Google's security key has a bug.
On Wednesday, Google issued a warning about its Titan Security Key, specifically the Bluetooth edition of the device. The key has a security bug in how it pairs with a device over Bluetooth, and how that pairing is authenticated.
A nearby attacker could rename any Bluetooth device with the Titan Security Key's name and trick a user into connecting to that fraudulent device instead. Once connected to the victim's gadget via Bluetooth, the hacker would be able to take actions on the machine, Google warned.
Google also noted another attack scenario, where a nearby attacker could connect to a person's Bluetooth security key before the real owner did. In that situation, if the attacker already knew the person's login credentials, the account would be accessible.
Google recommended unpairing the Bluetooth key and requesting a replacement. The company warned that if you're using the security key's Bluetooth pairing, you should make sure you're in a private place where a potential attacker couldn't be within 30 feet.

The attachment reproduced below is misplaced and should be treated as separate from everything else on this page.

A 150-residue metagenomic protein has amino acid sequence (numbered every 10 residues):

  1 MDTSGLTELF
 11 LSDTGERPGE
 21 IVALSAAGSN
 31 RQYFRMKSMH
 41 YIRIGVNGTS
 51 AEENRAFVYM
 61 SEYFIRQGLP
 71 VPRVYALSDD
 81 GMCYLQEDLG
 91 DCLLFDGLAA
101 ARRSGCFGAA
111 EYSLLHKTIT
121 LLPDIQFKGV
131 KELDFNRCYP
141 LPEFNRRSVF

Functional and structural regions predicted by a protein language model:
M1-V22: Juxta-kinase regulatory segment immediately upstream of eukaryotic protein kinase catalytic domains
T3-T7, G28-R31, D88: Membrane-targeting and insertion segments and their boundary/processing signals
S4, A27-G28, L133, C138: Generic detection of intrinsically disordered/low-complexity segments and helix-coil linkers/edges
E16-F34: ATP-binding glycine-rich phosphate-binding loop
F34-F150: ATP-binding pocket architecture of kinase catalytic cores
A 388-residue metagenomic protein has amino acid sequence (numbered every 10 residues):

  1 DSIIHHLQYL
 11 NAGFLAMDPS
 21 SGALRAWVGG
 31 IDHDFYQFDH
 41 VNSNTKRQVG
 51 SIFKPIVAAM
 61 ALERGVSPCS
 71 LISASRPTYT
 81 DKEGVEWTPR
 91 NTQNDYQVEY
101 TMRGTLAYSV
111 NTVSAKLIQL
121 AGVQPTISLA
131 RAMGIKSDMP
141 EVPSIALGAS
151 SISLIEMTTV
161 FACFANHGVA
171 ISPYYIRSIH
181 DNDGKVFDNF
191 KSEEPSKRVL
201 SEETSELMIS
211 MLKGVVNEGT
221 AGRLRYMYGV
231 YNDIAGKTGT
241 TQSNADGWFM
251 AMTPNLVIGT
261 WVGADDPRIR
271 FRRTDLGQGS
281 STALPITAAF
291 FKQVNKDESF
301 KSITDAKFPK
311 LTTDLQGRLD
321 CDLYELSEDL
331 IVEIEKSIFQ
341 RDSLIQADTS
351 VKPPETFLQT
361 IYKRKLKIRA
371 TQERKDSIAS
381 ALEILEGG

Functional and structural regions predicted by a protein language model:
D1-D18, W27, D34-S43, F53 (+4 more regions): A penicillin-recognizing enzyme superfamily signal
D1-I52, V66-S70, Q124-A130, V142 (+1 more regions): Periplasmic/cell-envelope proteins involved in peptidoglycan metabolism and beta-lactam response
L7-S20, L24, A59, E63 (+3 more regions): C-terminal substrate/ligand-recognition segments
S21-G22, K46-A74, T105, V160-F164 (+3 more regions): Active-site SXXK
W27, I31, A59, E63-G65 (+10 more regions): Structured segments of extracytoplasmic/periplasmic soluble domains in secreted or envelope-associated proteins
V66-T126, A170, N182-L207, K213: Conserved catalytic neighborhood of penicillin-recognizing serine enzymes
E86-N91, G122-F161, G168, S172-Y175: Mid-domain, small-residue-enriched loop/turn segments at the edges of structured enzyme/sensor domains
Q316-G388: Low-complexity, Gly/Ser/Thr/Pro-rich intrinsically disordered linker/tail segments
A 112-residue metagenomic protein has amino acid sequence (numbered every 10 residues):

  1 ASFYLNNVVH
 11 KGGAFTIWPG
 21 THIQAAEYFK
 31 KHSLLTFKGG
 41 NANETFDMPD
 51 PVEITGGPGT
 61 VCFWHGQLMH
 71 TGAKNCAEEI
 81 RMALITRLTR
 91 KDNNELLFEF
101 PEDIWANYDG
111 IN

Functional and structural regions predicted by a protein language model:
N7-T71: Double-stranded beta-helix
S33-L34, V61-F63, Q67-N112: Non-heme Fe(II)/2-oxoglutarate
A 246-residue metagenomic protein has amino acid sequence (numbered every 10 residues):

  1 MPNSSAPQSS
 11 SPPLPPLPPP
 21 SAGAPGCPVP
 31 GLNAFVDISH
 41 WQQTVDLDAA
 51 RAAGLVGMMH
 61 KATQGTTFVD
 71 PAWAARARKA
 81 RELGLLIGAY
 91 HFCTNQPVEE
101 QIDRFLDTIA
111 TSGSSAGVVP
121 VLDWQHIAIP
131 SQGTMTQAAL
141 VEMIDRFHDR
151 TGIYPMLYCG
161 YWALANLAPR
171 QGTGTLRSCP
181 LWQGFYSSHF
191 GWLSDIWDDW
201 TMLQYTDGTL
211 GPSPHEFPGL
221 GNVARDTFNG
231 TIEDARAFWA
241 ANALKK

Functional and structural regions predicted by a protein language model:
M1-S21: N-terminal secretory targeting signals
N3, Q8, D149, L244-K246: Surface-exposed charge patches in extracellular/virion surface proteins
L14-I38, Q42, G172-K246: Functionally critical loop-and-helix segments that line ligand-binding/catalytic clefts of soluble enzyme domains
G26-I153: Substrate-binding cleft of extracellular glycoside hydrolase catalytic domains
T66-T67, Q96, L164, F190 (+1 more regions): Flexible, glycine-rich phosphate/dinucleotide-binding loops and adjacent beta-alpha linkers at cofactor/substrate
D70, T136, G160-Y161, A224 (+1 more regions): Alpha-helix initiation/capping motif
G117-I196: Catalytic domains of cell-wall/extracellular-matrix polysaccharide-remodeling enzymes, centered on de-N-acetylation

Security keys are generally an effective way to prevent account takeovers, but Google's disclosure on Wednesday provides examples of how hackers might still find ways around them. Still, this vulnerability requires an attacker to be nearby, and to orchestrate a targeted, coordinated hack.
"It is much safer to use the affected key instead of no key at all," Christiaan Brand, Google Cloud's product manager, said in the company's post about the bug. "Security keys are the strongest protection against phishing currently available."
You can check if your Titan Security Key is affected by looking for a "T1" or "T2" on the back of it. Google is offering a free replacement.
The Titan Key also comes in a USB form, which isn't affected by this bug.